NANP: Naming The Knights

Today’s guest on the blog for Names: A New Perspective is Freya Robertson, another new author with Angry Robot. She has published several romance novels previously and her Elemental Wars series marks her big fantasy debut. The first novel in the series, Heartwood, came out last year in November and the sequel Sunstone is due soon as well. I’m really excited for this series since it plays up some tropes of the genre that I like, such as the mystical order of knights and the quest feel of the narrative. I’ll hopefully be checking it out quite soon and the sequel as well. In the meantime, here’s what Freya has to say on the topic of names.

Heartwood

Naming the Knights

by Freya Robertson

Naming characters is one of the most fun—and potentially most difficult and frustrating—parts of writing. When I was younger, my husband would see me pull out my book of Baby Names and go into a panic—now he just says, “Oh, new story?”

For a traditional and/or short story, I always start with my Baby Names book and flick through until I find something that catches my eye. I usually have an idea of what letter I’d like my character’s name to start with, based on what type of person they are—softer, gentler people may start with a vowel, or an H or L, for example as these are gentle on the tongue, while for a more feisty type of person I’d choose a name beginning with D, K, T or V. Equally it’s fun to do the opposite and see what that does to a character—give a villain a name with a soft consonant, for example. If I’m writing an historical, I’ll refer to the history section of the book and choose a classic name for the period—like Richard, John or Henry for medieval.

For Heartwood, my epic fantasy, I had to step out of the box a little. Heartwood is a traditional fantasy in the sense that it has a medieval setting with castles and knights, and I very much wanted the reader who was familiar with this period to feel at home in Heartwood. I complicated matters by having four distinct lands in my country of Anguis, and although all four races are human, they needed to have names that were similar enough to sound as if they originated from the same source.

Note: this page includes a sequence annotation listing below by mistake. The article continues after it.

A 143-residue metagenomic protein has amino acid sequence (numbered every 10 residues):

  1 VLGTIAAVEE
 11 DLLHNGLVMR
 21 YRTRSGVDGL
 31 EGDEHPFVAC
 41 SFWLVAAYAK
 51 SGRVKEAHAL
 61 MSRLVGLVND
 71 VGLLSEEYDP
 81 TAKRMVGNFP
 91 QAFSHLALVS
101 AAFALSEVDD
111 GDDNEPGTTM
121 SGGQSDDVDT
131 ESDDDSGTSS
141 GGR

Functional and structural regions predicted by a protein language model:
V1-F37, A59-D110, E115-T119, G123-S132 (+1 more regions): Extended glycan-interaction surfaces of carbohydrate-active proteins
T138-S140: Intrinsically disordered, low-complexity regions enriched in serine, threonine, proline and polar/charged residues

In the end, I searched in my Baby Names book and on the internet for three distinct groups of names: Old English, Old Germanic and Celtic. From these I picked names that sounded familiar but had a different spelling—such as Grimbeald and Leofric from Old English, Chonrad and Hariman from Old Germanic, Fionnghuala and Bearrach from Celtic. In the fourth country we don’t meet many named characters, but I made the place names up, keeping them short and sweet—Brant, Rawle, Darle.

I did the same with place names for the other countries, making them up but attempting to keep them distinct. For the “Celtic” country I thought of Eire and came up with Hanaire for the name of the land, and the placenames are similar, Mortaire, Fintaire. For the rougher land of Wulfengar, I have Redgar, Franwar, Kettlestan, Ornestan. For the slightly more elegant Laxony, I have Vichton, Henton, Setbourg and Cuddington. I hope that this helps give each of the four countries a distinctiveness as the characters travel through them.